I think being in the media exposed me to a lot of things which I was not aware of. It exposed me to a lot of dealings and killings that the Jammeh government was doing. I think the death of Ousman Koro Ceesay – I heard that from the news – but then there was a conversation that I was to be privy to and that was between Ebrima Sillah and Sheriff Bojang, the current and former ministers of Information. And they were talking about the cover-ups the government was doing and I got exposed to so many dodgy dealings. Sheriff was like a big brother to me; he inspired me into media. I started writing and would bring my writings to him and he would be like ‘no no, this is not a story, this is not good, so he would tear it apart, because I didn’t know what I was writing then. Once I even reported about a naming ceremony and Sheriff was like this is so not a story [for the newspaper]! I believe my first article was published by The Point newspaper, by Deyda Hydara.After I got another story published by the Observer, I became a lot more motivated and started writing. We used to have a different set of people at Observer then; we had Lamin Kujabi, Papa Colley, Sheriff Bojang Jnr, NB Daffeh, Ebrima ‘Chief’ Manneh, Ebrima Ceesay. It was an interesting place. Saikou Marenah, Lamin Gassama, Lamin Jarju, Lamin Jatta, Alieu Badara Sowe, Pa Nderry M’Bai, Alagie Mbye all of them were there. I was still in grade school and was a freelance reporter for the Observer. It was cool. After completing grade eleven, that was when the opportunity came and I went to the UK. I wanted to pursue media studies, but decided on law and upon studying it, I became aware of rights. There is a subject you study in the course and its called ‘Taking Rights Seriously’. It’s more or less legal jurisprudence or philosophy and it teaches you how much value you have to attach to rights; that rights are not things that one plays with or that which one pays indifference to if others rights are being violated. Since then I have taken the issue of rights seriously, not just mine but those of other people as well. That’s why I got a lot more passionate about fighting for the rights of so many people which included my family members who I believe were under oppression under Jammeh. I left The Gambia where people were very scared as a result of the brutality of Jammeh. I participated in the April 10/11 student demonstration. All of those were things lingering on my mind and I had to live with them. So, it just gave me this motivation to fight for The Gambia and what my people were going through. I remember when NB Daffeh moved from Observer to The Independent newspaper which was initiated by Baba Galleh Jallow and Yoro Jallow and the first week he and others were detained for a couple of days and when he came out he was suffering from malaria and he was so ill he could not even tell us how it was like there. All he kept saying was “my brother, it was horrible”. So all of those terrible ordeals that my friends were going through in The Gambia just weren’t right; that needed to end. I believe from then onward, I wanted to fight to make sure that I end that in The Gambia.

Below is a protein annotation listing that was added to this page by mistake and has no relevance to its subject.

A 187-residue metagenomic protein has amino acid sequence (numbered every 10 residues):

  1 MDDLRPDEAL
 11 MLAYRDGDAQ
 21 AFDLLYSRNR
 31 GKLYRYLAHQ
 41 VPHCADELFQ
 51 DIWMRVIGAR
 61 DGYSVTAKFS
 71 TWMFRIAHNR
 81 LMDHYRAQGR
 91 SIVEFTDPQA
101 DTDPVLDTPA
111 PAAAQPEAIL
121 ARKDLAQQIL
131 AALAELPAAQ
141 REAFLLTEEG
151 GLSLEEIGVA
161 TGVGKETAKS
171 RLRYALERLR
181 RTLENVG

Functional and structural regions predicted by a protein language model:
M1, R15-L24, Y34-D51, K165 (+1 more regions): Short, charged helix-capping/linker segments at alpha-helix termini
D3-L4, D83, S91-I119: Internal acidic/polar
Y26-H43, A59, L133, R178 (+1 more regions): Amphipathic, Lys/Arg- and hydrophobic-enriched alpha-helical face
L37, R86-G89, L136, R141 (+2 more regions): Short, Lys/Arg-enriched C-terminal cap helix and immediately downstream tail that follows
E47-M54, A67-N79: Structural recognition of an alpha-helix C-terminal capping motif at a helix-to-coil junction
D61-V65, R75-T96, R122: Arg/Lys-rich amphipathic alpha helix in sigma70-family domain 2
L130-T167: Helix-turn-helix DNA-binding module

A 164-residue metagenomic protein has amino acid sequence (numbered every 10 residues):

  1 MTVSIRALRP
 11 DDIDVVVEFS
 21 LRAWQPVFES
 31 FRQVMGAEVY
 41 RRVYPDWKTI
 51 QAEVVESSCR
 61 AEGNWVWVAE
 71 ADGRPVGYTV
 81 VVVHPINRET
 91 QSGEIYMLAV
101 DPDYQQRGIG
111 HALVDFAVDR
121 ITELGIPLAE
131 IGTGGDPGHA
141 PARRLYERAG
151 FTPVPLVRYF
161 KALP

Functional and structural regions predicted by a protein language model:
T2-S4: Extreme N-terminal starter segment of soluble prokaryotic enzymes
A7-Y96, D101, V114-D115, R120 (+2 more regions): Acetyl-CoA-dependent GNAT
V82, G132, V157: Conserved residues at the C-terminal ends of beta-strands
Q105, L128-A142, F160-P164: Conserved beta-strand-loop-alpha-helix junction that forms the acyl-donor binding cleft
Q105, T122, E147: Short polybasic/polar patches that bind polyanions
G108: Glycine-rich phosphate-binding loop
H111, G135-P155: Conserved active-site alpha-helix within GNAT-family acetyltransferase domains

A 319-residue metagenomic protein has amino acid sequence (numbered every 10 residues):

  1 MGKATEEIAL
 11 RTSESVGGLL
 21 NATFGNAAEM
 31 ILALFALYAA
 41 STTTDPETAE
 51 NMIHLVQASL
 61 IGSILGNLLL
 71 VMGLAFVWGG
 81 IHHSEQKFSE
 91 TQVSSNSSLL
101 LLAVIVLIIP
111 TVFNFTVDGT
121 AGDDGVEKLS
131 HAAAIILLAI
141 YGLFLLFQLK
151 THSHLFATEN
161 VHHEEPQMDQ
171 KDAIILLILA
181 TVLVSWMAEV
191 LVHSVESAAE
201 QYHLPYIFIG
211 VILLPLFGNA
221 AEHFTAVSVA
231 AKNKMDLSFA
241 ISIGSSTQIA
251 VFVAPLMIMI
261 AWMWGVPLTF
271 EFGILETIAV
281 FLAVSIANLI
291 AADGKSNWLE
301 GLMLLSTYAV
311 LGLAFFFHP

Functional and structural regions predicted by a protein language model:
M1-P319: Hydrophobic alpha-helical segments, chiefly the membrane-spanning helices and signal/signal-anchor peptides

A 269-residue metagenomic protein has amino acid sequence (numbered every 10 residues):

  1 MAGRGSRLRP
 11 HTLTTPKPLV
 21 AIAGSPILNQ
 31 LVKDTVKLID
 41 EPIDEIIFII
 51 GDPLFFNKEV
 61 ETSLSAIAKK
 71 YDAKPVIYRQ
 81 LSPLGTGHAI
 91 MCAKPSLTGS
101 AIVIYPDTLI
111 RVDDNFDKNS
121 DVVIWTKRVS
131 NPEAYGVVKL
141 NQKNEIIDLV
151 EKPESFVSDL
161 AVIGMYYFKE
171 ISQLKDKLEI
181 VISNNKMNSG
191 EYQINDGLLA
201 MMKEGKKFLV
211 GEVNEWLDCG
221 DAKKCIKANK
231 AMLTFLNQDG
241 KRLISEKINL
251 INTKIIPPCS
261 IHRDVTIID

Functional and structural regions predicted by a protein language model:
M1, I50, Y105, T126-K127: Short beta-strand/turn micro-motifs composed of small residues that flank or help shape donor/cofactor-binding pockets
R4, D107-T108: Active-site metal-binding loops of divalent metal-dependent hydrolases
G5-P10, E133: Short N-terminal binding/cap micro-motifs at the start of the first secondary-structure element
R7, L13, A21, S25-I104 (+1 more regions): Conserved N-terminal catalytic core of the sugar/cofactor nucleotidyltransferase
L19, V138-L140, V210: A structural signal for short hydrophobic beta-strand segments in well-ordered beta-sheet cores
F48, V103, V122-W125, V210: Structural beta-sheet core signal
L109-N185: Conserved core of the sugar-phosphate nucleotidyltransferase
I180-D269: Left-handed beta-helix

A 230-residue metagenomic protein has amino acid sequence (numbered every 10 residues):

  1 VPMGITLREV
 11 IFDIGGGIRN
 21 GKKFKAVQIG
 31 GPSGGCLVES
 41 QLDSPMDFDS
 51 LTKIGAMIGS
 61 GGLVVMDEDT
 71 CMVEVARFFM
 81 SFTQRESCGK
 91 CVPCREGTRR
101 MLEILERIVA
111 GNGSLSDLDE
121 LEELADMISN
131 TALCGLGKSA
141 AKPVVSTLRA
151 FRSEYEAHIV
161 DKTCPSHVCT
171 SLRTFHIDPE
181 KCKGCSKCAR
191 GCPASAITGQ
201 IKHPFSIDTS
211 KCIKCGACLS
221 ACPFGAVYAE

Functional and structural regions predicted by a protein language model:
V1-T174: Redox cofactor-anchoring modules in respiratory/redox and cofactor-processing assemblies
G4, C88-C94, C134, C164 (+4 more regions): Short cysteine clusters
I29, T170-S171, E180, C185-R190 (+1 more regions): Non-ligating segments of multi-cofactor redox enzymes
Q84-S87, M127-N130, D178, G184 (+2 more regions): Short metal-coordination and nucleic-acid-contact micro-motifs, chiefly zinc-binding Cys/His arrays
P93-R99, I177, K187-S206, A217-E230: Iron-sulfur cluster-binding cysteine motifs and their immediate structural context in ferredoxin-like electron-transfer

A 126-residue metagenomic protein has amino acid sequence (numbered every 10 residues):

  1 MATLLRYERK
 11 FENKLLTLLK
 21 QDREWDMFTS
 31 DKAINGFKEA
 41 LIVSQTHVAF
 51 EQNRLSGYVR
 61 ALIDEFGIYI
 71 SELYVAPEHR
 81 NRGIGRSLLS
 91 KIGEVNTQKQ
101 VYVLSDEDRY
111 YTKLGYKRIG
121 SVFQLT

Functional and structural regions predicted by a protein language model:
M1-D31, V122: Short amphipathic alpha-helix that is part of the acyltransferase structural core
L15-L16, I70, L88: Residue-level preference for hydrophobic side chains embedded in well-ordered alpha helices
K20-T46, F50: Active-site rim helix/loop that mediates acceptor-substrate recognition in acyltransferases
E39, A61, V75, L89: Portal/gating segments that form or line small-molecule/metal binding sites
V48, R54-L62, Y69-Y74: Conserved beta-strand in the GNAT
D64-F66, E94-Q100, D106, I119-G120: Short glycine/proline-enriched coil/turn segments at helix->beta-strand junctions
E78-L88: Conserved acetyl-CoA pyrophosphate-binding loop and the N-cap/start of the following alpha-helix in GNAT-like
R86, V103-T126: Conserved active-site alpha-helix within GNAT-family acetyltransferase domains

What made you to gravitate towards the UDP instead of other political parties?